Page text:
* [[Media:ME449-quiz1-solutions-2019.pdf|Quiz 1 Solutions]] (average score 22.4/27)<br />
* [[Media:ME449-quiz2-solutions-2019.pdf|Quiz 2 Solutions]] (average score 31.2/35)<br />
<br />
==Detailed Syllabus==<br />
[https://docs.google.com/spreadsheets/d/1UrBFai-1Z98Ry48bW50OMqxvvqZ3Jo8pHgZmljOgPpo/edit?usp=sharing '''The course calendar'''], including video lecture and reading assignments due before each class.<br />
<br />
[https://docs.google.com/spreadsheets/d/1jWd_POLlQYxQLv1Igv-eVmORdtEcLi0mU_rVLkNguYI/edit?usp=sharing '''Click here for a graphical view of the class schedule, including student lectures.''']<br />
<br />
Homeworks are due at the beginning of class every Wednesday, unless otherwise noted. You will watch the videos and do the reading in advance of class using the material, as noted in the syllabus below. A typical weekly schedule will consist of: <br />
: M: Video/reading comprehension quick quiz and help with homework. <br />
: W: Video/reading comprehension quick quiz, homework solutions, plus '''EITHER''' student lecture '''OR''' quiz preparation. <br />
: F: Video/reading comprehension quick quiz plus '''EITHER''' student lecture '''OR''' quiz.<br />
<br />
'''Class 1''' (W 9/20)<br />
: Welcome to the course and course website. Structure of the course (HW due Wed, student-generated lectures and learning materials, in-class assignments, feedback on student lectures, occasional Friday quizzes). Book, software, (lack of) D-H parameters, syllabus, V-REP simulator, office hours.<br />
<br />
At home:<br />
: Videos: first 3 videos of Chapter 2, through Chapter 2.2<br />
: Reading: Chapters 2.1 and 2.2<br />
: Software: download github software with book, install V-REP and verify that you can use Scenes 1 and 2 (the UR5)<br />
: '''HW1, due 1:30 PM 9/27''': Exercises 2.3, 2.9, 2.20, 2.29. Also, create your own example system with closed loops, something not in the book, and solve for the degrees of freedom using Grubler's formula. Make it something that exists or occurs in common experience, not necessarily a robot. Imagine using it to teach someone about Grubler's formula.<br />
<br />
'''Class 2''' (F 9/22)<br />
: Quick quiz<br />
: Sample student lecture<br />
<br />
At home:<br />
: Videos: 2 videos on Chapter 2.3<br />
: Reading: Chapter 2.3<br />
<br />
'''Class 3''' (M 9/25)<br />
: Quick quiz<br />
: Bring your laptop, demo V-REP UR5 scenes<br />
: Help with HW<br />
<br />
At home:<br />
: Videos: 2 videos, Chapter 2.4 and 2.5<br />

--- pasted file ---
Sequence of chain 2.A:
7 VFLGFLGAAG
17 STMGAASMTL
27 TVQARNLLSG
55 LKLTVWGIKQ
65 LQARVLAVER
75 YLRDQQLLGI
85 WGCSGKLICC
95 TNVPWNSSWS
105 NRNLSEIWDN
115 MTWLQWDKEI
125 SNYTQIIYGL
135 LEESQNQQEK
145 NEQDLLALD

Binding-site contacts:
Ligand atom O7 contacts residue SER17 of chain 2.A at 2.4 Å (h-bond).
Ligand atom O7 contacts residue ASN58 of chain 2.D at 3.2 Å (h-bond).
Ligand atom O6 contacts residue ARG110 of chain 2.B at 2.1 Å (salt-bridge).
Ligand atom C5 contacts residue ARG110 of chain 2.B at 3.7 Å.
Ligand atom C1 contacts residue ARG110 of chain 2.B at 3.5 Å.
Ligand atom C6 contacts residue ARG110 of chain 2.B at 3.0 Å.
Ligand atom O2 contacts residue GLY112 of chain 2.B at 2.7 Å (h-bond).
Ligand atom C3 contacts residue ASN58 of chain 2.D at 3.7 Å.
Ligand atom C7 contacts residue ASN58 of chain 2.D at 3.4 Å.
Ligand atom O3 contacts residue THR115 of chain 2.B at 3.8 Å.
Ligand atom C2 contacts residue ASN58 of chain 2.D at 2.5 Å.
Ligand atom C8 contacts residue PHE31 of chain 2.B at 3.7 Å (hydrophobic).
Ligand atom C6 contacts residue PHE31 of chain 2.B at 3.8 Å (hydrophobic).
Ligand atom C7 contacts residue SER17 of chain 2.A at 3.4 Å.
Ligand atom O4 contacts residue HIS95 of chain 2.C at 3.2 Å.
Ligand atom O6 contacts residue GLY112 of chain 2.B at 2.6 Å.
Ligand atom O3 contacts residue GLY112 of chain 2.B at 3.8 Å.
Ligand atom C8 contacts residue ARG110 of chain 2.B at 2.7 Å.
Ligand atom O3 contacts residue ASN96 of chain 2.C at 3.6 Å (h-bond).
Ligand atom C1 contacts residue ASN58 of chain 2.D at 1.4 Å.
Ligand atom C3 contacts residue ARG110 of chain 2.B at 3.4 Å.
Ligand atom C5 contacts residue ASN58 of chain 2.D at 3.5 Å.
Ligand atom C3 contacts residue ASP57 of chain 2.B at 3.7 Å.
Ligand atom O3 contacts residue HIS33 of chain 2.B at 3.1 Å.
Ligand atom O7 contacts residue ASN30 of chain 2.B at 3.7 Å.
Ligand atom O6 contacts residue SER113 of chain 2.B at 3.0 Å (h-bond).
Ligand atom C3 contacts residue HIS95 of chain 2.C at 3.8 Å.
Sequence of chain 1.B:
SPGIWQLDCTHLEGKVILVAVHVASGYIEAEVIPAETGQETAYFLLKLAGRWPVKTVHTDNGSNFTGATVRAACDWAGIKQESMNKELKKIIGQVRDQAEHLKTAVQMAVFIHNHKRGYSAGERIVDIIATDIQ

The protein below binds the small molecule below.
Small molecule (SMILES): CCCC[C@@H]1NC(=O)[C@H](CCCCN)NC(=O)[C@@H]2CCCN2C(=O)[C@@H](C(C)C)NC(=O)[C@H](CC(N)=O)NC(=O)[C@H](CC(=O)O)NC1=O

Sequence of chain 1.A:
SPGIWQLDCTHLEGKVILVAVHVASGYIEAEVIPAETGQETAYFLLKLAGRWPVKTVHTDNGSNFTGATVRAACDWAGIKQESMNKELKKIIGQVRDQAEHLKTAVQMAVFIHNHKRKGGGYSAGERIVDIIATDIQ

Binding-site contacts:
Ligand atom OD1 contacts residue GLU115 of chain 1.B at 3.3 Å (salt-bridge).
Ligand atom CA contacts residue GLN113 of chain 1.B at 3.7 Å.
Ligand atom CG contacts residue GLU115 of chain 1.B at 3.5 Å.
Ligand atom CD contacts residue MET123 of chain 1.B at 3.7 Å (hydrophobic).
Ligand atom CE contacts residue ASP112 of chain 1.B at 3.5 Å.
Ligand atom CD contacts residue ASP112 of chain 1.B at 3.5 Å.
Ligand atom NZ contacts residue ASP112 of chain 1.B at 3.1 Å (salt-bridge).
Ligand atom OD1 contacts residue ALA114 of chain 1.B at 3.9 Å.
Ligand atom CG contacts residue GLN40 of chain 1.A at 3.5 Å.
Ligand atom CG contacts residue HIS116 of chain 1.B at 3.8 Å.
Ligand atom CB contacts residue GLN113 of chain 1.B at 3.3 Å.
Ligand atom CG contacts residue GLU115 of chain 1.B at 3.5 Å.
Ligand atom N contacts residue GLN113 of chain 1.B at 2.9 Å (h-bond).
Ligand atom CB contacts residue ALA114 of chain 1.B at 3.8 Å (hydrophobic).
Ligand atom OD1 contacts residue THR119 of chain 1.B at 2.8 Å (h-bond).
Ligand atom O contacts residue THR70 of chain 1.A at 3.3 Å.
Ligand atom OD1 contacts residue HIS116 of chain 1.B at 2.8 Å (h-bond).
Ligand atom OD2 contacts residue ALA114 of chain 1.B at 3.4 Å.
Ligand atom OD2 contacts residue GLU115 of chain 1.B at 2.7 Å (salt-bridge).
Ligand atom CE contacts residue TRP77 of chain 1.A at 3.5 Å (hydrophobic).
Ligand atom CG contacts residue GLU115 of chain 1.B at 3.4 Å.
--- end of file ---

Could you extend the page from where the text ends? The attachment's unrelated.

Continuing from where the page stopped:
: Reading: Chapters 2.4 and 2.5<br />
: Turn in HW1<br />
<br />
'''Class 4''' (W 9/27)<br />
: Quick quiz<br />
: Solutions to HW1; student examples of Grubler's formula<br />
<br />
At home:<br />
: Videos: first 3 videos of Chapter 3, through Chapter 3.2.1<br />
: Reading: through Chapter 3.2.1<br />
: '''HW2, due 1:30 PM 10/4''':<br />
:: 1) Exercise 3.1, except the y_a axis points in the direction (1,0,0).<br />
:: 2) Exercise 3.2, except p = (1,2,3).<br />
:: 3) Exercise 3.5.<br />
:: 4) Exercise 3.9. <br />
:: 5) In Figure 1.1(a) of the book is an image of a UR5 robot, with a frame at its base and a frame at its end-effector. Eyeballing the end-effector frame, approximately write the rotation matrix that represents the end-effector frame orientation relative to the base frame. Your rotation matrix should satisfy the properties of a rotation matrix (R^T R = I, det(R) = 1). The x-axes are in red, the y-axes are in green, and the z-axes are in blue.<br />
:: 6) Write a program that takes a set of exponential coordinates for rotation from the user as input. It then prints out the following: (a) the corresponding unit rotation axis and the angle of rotation about that axis; (b) the so(3) 3x3 matrix representation of the exponential coordinates; (c) the 3x3 SO(3) rotation matrix corresponding to the exponential coordinates; (d) the inverse of the rotation matrix from (c); (e) the 3x3 so(3) matrix log of the matrix from (d); and (f) the corresponding exponential coordinates for the so(3) matrix (e). Use the code from the book and write your program in Mathematica, MATLAB, or Python. Turn in your code and the output of an example run using (0.5, 1, 0) as the input to part (a).<br />